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Nations of Readers

Nations of Readers



by Farrukh Dall Advocate

Chairman, Read Pakistan


Reading habit is a powerful tool for inclusive growth of a society. Reading has a direct impact on human development, on every part of the lives of citizens and has considerable consequences. It not only enhances the quality of life but also strengthens the democratization in a country as it empowers the critical thinking skills of individuals and leads to greater understanding of others. There is also a connection between human health, economic well-being and the reading habit. Therefore, according to the National Reading Campaign Canada, “It is important for society to have a large portion of the population engaged as readers so they can exercise power over their lives and understand how to make effective changes”.


In my article, Happiness and the Happiest, I have established a link between collective happiness and the reading habit by providing some evidence from some happiest nations in the world including Iceland. Today, we have well documented evidence which provide link between national success and the reading habit. Most successful nations are, in fact, the nations of readers. Their individuals have developed and maintained the respect for books.   According to a study conducted by Bifröst University in 2013, 50% of Icelanders read at least 8 books per year, while an impressive 93% of them read at least one. 555 monthly salaries are paid every year to authors of fiction/children’s literature from the government through the Icelandic Artists’ Salaries.

Uniformly, the Finns are avid readers and library users: in 2014 the total annual book lending was almost 91 million items, the annual number of library visits was 50 million and the internet services of the libraries were used 40 million times. In Finland, there is a public library in every municipality (291). Czech Republic has the densest library network in the world.  According to a survey conducted for the Bill and Melinda Gates Foundation, there is one library for every 1,971 Czech citizens. The U.S has more public libraries than ever. Although the rise of e-reading in the U.S has been documented and technology has changed everything in Americans life, says Pew, except their love of books. 88% of those who read e-books in the year 2011 also read printed books. In another survey, Pew Research found that some 78% of Americans ages 16 and above read an average 17 books in the year 2011 and those who read e-books read an average of 24 books in the past 12 months.


Although, China is a society of the longest literary traditions, according to a survey by the Chinese Academy of Press and Publication, people 18 and 70 years old read an average of 6.7 books in the year 2012. More than three decades into China’s economic reform period, the Chinese market is awash in books: The country now boasts the world’s largest publishing industry by volume, with 8.1 billion books printed in 2012, up from 7.7 billion the year before.  At every other street corner, vendors stand by carts of copies of new releases.


Canadians spent $21.3 billion on cultural goods and services in 2001, an amount that is greater than spending on tobacco, alcohol and games of chances combined. A snapshot of library use in Canada for the last available reporting year of 2010, provided by Alvin M. Scrader and Michael R. Brundin, National Statistic and Values Profile of Canadian Libraries, reveals the following patters of usage:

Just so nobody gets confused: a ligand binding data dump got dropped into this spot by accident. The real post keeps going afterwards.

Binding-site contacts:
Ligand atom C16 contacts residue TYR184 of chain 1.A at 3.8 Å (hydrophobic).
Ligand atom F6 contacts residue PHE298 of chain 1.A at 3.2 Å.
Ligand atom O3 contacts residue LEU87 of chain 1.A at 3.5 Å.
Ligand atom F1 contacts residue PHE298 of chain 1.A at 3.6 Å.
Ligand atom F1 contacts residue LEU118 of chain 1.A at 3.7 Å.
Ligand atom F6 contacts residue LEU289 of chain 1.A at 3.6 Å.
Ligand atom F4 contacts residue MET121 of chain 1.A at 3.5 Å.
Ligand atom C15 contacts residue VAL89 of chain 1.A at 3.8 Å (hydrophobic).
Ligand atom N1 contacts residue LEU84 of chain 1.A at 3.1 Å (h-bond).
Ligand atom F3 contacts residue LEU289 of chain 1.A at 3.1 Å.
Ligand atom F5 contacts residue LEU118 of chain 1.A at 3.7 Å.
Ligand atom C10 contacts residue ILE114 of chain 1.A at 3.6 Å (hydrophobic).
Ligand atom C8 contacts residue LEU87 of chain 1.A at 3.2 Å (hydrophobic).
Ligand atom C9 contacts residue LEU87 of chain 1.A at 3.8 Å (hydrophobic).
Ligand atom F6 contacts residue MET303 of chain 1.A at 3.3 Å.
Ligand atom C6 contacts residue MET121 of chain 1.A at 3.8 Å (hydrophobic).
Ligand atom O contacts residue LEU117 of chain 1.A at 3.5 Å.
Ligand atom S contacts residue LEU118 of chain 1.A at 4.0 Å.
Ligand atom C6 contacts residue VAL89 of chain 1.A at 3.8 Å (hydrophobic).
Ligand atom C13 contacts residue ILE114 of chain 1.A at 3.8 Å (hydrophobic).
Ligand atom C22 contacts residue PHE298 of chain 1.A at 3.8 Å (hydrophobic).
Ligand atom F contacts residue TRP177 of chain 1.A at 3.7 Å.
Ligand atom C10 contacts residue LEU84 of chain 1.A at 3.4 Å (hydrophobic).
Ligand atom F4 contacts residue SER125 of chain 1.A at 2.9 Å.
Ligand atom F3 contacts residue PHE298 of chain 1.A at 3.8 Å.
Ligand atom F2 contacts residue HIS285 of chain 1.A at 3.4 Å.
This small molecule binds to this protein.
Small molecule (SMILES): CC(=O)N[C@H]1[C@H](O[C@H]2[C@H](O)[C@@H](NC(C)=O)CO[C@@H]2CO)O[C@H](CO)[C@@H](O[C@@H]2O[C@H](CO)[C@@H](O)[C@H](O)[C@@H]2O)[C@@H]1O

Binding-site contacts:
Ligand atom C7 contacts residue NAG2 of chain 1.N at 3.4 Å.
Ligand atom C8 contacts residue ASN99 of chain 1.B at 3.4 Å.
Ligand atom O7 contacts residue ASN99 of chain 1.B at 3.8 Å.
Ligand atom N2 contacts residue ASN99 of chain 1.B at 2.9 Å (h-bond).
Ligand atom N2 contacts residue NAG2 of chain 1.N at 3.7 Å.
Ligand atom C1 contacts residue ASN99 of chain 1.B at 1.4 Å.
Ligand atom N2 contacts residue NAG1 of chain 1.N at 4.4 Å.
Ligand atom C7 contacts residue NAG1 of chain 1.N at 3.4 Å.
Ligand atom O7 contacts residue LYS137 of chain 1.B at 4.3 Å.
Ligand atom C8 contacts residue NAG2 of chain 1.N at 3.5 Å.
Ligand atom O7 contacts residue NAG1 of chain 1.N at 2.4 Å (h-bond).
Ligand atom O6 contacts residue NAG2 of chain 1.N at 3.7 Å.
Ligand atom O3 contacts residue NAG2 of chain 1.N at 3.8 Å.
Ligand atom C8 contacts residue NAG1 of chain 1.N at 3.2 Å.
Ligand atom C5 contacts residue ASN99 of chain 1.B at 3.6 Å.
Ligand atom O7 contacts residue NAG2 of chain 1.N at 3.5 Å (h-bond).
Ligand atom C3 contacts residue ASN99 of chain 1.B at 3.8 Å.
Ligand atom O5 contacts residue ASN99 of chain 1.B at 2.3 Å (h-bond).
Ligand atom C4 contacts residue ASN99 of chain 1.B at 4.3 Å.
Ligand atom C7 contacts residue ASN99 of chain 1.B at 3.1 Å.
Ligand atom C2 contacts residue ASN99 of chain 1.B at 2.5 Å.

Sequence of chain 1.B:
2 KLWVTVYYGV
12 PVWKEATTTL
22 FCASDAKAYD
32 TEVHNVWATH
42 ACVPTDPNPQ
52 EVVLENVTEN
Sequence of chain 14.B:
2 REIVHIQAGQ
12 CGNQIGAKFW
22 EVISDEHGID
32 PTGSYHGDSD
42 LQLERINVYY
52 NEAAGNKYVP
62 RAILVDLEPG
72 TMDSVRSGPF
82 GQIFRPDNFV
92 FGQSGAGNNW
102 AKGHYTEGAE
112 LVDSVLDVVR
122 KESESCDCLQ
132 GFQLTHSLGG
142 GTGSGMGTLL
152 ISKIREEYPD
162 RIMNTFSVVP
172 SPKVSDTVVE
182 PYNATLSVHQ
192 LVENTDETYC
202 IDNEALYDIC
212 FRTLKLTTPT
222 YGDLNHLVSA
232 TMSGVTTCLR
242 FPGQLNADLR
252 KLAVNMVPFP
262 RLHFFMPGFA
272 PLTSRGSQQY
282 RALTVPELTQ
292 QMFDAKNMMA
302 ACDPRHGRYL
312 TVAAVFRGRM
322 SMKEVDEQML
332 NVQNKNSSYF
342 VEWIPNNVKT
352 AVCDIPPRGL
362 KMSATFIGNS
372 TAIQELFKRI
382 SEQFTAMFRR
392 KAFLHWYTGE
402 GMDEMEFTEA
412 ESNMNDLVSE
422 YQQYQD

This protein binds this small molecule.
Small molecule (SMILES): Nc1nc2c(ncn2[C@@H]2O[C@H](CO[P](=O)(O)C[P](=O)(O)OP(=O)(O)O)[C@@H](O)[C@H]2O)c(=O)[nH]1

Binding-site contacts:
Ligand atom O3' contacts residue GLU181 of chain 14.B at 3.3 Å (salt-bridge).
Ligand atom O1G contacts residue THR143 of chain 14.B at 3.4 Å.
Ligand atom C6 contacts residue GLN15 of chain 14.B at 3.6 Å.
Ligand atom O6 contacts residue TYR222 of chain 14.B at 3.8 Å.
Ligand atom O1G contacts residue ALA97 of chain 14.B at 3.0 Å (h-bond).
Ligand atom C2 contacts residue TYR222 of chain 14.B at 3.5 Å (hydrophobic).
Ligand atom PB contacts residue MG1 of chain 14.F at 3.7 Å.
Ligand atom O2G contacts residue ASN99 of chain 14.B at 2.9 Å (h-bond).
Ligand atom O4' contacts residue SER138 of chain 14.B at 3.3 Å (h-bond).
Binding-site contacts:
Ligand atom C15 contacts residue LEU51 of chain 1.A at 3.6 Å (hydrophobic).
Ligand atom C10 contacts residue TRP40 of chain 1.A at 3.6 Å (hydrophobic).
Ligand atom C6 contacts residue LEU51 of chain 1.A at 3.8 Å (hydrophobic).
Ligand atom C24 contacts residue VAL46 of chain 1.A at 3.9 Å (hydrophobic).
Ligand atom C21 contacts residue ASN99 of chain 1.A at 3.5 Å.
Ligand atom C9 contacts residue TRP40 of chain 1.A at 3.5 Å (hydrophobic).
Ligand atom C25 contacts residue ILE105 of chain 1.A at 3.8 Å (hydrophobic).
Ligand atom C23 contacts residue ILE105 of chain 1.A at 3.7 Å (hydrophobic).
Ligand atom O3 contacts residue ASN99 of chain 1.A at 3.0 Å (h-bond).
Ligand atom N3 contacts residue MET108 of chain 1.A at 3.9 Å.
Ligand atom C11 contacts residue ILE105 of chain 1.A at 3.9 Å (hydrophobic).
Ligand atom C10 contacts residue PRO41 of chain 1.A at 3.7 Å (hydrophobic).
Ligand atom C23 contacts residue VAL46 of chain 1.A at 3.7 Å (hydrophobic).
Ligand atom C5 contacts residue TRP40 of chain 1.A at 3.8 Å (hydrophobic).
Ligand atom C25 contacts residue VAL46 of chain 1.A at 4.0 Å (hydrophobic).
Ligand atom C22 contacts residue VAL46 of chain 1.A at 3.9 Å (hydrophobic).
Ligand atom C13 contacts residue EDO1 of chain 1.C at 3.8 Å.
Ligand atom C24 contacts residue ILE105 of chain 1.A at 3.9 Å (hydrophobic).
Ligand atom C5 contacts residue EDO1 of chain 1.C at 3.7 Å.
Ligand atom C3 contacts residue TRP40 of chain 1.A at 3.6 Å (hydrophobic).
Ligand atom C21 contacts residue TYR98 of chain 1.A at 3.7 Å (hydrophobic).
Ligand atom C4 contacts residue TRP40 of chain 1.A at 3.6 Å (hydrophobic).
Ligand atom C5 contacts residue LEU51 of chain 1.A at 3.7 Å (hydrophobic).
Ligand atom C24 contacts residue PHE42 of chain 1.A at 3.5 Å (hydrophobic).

• 360 million visits were made in person to libraries across Canada;
  • 590 million publications were borrowed;
  • 61% of all Canadians have a public library membership.”

Israel, the second most educated country in the world, has also maintained their reading habit and respect for books in the modern world of information.

Reading increases empathy, enhances relationships, reduces stress, deepens our understanding about others and cultivates civic participation. The amount of knowledge attained through books gives people more insight to achieve their goals by providing deeper understanding of the things around them. It gives readers new ideas, new programs and new information to improve their lives. That makes a successful nation. Readers are proved to be better citizens. A study, Hill Strategies, “Social Effects of Culture: Exploratory Statistical Evidence and Detailed Statistical Models” conducted in Canada reveals;

  • the percentage of book readers volunteering for a non-profit organization (42%)

is much higher than the percentage of non-readers (25%)

  • the percentage of book readers donating money or goods to a non-profit organization

(82%) is much higher than the percentage of non-readers (66%).

  • 71% of book readers (compared with 65% of non-readers) indicated that they had

done a favor for a neighbor in the past month.

  • 49% of book readers have a very strong sense of belonging to Canada, compared with 42% of non-readers.”

Ironically, reading culture has begun fading in our country which could result into loss of creativity and this loss has already been felt in in our culture, policies, governance and politics. In the age of information where individual success and professional growth as well as national development requires acquaintance with esoteric information, the decline in reading culture is a worrying spectacle.




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